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Leaders from Ethiopia and Egypt are expected to meet in New York during the middle of this month to work on making their relationship stronger. Though both are linked by the Abay (Nile) River flowing from Ethiopia to the northern African country, there has been some controversy since the Grand Ethiopian Renaissance Dam (GERD) commenced in the Benishangul Gumuz Regional State in 2011. However since the new president of Egypt, Abdel-Fattah al-Sisi came to power, relations have thawed between the two countries. Talks between the Egyptian President and Prime Minster Hailemariam Dessalegn at Malabo, Equatorial Guinea during a recent AU summit transformed the relationship and negotiations reconvened between the downstream countries (Ethiopia, Sudan and Egypt) about the GERD.
Experts stated that there was a general sense of understanding during talks this week between the three ministers of water representing each nation. Previously talks were halted when Egypt walked out at the beginning of the year. They also pointed to the visit of Egypt’s Foreign Minister (FM) Sameh Shoukry to Addis Ababa as another hopeful sign.
During his visit late this week the FM met with his counterpart Tedros Adhanom (PhD) and the PM. The two countries then agreed to work together in various endeavors.
The visit of the FM mainly focused on discussions about the GERD project and other cooperation, according to the information from Ministry of Foreign Affairs (MoFA).
Hailemariam promised that the river will never harm Egypt, and the two nations should work together to expand cooperation not only with the development at the river but in other sectors as well.
The leaders of the two nations (Hailemariam and al-Sisi) also plan to meet again in New York during the UN general assembly that will take place in the middle of this month. During the upcoming meeting the two heads are expected to talk more about ways they can cooperate.
During the Egyptian FM visit here Dr Tedros stated that the river Nile should be a source of cooperation and not conflict. He said that the two countries must boost their relations. The Ethiopian side has always held the view that the Abay River issue must be one of mutual benefit that serves many people. To accomplish this, the Nile basin countries are working  on ways of more cooperation and to develop in ways where everybody wins.
The GERD that is being constructed on the Abay River is expected to be completed in 2017, while the project will start the first commissioning by the end of 2015. The project that will generate 6,000mw of energy  is also expected to be exported to other African countries including the two downstream countries Sudan and Egypt.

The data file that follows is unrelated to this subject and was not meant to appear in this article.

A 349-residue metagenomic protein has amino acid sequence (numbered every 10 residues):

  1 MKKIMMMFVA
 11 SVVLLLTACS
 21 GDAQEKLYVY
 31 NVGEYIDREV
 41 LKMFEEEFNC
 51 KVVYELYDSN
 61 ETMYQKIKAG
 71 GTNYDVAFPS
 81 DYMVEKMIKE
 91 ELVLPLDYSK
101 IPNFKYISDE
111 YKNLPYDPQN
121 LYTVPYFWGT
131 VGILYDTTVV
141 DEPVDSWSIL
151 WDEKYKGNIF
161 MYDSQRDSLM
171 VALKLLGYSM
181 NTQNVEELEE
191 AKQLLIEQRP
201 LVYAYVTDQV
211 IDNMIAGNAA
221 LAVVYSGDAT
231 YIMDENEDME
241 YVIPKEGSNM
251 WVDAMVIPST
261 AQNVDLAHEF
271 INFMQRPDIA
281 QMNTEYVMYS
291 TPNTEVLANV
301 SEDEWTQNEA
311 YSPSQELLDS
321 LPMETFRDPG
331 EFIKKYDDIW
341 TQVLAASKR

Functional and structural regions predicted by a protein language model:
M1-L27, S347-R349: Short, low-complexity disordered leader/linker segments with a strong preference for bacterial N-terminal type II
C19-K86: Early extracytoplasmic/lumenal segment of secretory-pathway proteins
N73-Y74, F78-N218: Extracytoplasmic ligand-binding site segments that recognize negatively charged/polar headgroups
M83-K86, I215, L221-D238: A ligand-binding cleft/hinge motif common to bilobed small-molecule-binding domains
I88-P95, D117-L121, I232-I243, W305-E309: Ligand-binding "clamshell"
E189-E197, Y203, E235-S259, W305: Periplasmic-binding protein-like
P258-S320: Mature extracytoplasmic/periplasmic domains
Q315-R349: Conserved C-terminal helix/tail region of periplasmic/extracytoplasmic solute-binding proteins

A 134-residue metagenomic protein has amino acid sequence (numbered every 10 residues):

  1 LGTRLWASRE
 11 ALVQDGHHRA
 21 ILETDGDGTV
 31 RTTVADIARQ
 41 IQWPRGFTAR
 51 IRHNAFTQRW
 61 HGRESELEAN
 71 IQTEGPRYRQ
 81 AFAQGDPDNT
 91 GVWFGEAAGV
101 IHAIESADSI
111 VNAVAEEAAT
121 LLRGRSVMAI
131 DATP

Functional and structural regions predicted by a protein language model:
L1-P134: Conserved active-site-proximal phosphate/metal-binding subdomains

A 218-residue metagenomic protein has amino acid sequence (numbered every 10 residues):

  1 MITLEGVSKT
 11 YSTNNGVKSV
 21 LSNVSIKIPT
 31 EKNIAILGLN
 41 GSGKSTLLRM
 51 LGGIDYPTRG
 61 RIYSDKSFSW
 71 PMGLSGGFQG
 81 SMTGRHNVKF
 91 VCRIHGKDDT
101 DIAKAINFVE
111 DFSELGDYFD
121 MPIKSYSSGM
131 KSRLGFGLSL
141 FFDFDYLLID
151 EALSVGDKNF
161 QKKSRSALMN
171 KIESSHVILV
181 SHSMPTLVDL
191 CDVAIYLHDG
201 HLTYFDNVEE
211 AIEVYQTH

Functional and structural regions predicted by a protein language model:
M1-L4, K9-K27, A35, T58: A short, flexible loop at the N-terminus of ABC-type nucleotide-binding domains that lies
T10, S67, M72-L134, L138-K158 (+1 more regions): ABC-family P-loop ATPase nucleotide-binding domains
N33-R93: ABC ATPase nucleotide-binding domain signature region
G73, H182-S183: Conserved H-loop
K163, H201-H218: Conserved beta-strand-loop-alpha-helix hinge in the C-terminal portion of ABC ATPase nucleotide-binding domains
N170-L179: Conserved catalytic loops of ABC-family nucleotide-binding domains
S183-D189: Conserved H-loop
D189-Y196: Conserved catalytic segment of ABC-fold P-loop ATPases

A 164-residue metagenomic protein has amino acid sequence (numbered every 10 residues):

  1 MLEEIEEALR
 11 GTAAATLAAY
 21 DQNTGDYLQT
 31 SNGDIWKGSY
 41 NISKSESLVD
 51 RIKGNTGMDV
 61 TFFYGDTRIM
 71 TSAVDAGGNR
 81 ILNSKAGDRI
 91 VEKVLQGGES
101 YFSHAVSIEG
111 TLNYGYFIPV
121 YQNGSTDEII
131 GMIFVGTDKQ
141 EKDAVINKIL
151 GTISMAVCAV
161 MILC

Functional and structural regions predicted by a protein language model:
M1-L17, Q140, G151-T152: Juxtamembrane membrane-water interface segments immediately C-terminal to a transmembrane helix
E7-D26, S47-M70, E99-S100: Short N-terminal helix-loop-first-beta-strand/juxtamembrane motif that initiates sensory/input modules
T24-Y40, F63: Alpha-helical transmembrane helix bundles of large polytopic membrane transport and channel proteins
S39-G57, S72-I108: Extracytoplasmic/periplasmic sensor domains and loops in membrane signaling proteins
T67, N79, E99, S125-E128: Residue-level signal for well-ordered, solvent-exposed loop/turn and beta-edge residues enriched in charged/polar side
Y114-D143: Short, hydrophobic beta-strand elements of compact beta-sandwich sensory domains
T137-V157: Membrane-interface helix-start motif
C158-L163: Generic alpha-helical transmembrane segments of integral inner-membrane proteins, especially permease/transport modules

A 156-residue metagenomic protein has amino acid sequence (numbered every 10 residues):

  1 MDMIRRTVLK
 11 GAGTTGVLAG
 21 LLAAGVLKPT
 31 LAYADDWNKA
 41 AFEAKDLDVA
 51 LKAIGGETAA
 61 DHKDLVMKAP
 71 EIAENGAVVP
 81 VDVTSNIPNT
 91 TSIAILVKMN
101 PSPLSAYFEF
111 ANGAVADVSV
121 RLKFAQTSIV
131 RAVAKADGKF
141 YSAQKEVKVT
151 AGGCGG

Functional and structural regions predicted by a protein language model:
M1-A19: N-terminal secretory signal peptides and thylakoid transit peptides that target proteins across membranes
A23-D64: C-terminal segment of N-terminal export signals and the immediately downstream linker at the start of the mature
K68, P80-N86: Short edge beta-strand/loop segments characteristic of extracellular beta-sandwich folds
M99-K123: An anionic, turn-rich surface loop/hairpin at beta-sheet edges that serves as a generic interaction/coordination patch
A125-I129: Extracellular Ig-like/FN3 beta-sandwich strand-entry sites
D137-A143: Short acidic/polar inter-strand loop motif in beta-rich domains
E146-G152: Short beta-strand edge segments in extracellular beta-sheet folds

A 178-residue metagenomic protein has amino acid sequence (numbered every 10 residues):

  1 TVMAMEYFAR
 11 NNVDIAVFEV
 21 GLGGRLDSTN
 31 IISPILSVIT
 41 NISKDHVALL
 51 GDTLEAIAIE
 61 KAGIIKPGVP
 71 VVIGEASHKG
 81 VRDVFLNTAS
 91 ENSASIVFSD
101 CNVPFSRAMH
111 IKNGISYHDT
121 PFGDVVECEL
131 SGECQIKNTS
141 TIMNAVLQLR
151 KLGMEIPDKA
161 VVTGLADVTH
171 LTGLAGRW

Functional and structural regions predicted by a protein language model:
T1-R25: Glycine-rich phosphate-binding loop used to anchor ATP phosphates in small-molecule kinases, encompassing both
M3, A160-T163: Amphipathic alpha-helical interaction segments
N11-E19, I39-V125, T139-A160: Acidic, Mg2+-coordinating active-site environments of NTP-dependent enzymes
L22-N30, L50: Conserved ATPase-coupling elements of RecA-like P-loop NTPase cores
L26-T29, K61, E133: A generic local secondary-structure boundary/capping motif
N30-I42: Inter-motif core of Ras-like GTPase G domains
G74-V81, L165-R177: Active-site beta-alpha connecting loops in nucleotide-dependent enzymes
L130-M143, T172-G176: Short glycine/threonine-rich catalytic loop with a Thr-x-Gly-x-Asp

Ethiopia has been lobbying for the past three years aggressively saying that the project will not cause significant harm for the downstream countries.
Ethiopia contributes about 86 percent of the Nile River.
The tripartite ministerial meeting held early last week to discuss the GERD has agreed to undertake additional studies on the dam within six months starting from September 1.
The three countries, Ethiopia, Sudan and Egypt who formed a tripartite forum  to discuss the project until it was halted late last year, resumed their discussions on August 25 and 26 at Khartoum, Sudan.
After these talks began, reports indicated that the three countries agreed to establish a committee to conduct two further studies recommended by the International Panel of Experts (IPoE). 
The joint statement indicated that a proposed Tripartite National Committee (TNC) comprising four experts from each country will conduct the studies recommended by the IPoE: the studies will cover Water Resources/Hydropower System Simulation Model and a Trans-boundary Environmental and Socio-Economic Impact Assessment.
The TNC will conclude its work within six months and the studies will be implemented according to an agreed timetable by international consultancy firm(s) according to the “Draft Scope of Work” presented in the IPoE final report. 
The Ministers also agreed on the nomination of international experts who would be able to provide technical opinions in case there are disagreements among the Ministers over the outcome of the two studies.
During the meeting, technical teams from Egypt and Ethiopia also met and the Ethiopian team gave updates about the Dam design to satisfy downstream countries’ concerns. The technical teams also agreed to continue consultations on relevant technical matters in the future.